PFIC Compliance for Non-US Mutual Funds

High tax rates are not the only disadvantage of PFICs for American investors.  The other major PFIC complication is the onerous task of simply complying with IRS reporting rules for PFICs.   Ownership is most common among expatriate Americans, many of whom employ accountants specializing in tax preparation for Americans abroad.  However, hiring an expatriate tax specialist does not guarantee that the proper PFIC related filings are being made and the taxes paid.

Often, the client inadvertently fails to divulge (and the tax accountant fails to request) the necessary information on the client’s mutual funds, ETFs, hedge funds, or other financial instruments.  In other cases, if the client and the tax preparer have negotiated a fixed fee for tax preparation, the preparer may be reluctant to ask about possible PFICs because record keeping and preparation time for the complicated form 8621 is estimated by the IRS to be 22 hours per year!

As a result of the 2010 FATCA law, a separate form 8621 must be filed every year for each PFIC (previously 8621 only had to be filed in years that the fund paid distributions to the fund holders).  It does not take long to realize that filing form 8621 for three or four PFIC investments (or more) might quickly run up a tax preparation bill to many thousands of dollars, no matter how much (or little) the underlying investments are worth or how well they have performed.

This scary picture raises an obvious question. If this is such a big trap, why has there not been more discussion of the issue and why have I never read about it before?  The reason is that until now the IRS faced many obstacles to enforcing the PFIC rules and lacked the resources to go after filers on the issue.  Failure to file Form 8621 and properly report PFICs has hardly ever resulted in an audit or a prosecution for tax fraud.  The PFIC issue has been safely ignored until now, even by professional tax preparers.  But times have changed as a result of FATCA.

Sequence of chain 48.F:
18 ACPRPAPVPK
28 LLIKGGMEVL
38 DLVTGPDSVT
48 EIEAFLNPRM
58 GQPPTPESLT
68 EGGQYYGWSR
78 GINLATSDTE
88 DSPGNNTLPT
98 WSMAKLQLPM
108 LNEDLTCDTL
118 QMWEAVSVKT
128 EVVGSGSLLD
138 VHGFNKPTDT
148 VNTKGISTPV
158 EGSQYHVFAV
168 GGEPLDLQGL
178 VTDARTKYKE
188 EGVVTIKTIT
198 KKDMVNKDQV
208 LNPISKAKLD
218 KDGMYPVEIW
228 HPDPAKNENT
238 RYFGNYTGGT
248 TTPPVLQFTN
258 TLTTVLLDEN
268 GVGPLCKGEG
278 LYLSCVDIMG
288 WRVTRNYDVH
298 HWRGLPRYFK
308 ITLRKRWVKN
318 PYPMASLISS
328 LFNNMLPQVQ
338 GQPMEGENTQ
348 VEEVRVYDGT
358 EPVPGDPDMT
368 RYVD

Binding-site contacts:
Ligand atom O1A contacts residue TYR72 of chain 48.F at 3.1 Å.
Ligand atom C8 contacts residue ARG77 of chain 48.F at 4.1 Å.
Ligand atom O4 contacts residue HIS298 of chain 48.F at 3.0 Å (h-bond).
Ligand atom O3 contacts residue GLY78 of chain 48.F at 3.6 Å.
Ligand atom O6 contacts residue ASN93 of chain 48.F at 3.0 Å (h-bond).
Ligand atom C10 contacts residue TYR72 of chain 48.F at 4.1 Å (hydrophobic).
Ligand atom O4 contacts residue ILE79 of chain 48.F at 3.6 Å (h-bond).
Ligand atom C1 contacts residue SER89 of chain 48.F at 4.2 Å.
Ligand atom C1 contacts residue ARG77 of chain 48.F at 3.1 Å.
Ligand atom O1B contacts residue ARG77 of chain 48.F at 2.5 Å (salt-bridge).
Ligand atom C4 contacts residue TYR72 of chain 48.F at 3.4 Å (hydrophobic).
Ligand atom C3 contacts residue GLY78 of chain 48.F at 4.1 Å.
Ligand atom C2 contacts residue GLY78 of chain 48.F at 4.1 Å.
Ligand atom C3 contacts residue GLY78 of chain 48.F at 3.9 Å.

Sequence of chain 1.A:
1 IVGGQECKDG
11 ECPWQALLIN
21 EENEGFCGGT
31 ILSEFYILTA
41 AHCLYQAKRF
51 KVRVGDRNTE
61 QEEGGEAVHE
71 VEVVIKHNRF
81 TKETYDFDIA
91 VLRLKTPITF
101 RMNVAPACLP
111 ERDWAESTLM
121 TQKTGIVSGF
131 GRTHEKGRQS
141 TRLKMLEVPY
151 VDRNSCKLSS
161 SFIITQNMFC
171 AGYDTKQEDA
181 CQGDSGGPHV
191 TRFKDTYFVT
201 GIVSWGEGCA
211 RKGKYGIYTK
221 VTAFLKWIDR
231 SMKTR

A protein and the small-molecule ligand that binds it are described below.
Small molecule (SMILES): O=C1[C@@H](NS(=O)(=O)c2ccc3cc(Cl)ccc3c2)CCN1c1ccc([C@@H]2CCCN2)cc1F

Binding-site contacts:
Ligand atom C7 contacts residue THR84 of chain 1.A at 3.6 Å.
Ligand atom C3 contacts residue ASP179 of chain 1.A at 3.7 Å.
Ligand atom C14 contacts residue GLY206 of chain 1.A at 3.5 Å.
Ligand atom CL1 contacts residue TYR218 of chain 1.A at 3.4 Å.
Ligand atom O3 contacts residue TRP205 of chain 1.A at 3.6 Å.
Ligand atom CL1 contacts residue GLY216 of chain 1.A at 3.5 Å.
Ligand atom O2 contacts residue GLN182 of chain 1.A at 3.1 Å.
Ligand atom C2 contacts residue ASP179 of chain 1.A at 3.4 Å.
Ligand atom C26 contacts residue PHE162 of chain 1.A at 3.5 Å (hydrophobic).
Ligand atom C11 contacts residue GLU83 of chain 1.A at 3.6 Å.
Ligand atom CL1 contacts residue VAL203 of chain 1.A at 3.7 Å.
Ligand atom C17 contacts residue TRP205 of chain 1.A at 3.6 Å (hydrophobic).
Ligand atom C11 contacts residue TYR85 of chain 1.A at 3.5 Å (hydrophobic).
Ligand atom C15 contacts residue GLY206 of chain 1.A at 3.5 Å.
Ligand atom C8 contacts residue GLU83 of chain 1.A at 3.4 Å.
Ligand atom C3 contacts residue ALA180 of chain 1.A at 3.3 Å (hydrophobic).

FATCA makes PFIC Reporting Mandatory

The FATCA legislation not only requires new self-reporting on PFICs and other foreign-held financial assets, but also requires all “foreign financial institutions” to report on the assets held by U.S. citizens and U.S. permanent residents directly to the IRS.  While it may seem hard to believe that foreign financial institutions would willingly comply with such reporting requirements, the fact is that industry observers have observed nearly universal compliance with FATCA rules by banks, brokerages, insurance companies, mutual funds (anything “financial”) around the world, because of the severe sanctions the FATCA law imposes on non-compliant financial institutions.  The point is that all U.S. citizens must assume that the IRS will have a direct and easily accessible view of their holdings in foreign financial institutions. It will be easy to cross-reference direct reports by these institutions to the IRS with self-filed forms 8938 and 8621 and determine whether or not your PFIC investments have been properly reported and the tax properly calculated and paid.

PFIC Compliant Investments

Finally, this issue serves to demonstrate an important point that all American expatriates need to understand: the complications of international financial planning are magnified by the various tax regimes that the cross-border or international investor faces  through their investments.  PFIC rules are just one of many reasons that American investors need to keep their investment funds in U.S. accounts, even if they are investing globally.  A thorough analysis of the tax, cost, reporting and security issues of foreign investments invariably leads to the conclusion that when it comes to wise and efficient investing, savvy American investors keeps their wealth invested globally, but through U.S. financial institutions to manage the myriad tax and regulatory issues.

Please visit Thun Research Articles for American Expat Investors to find more related information on investing while living abroad.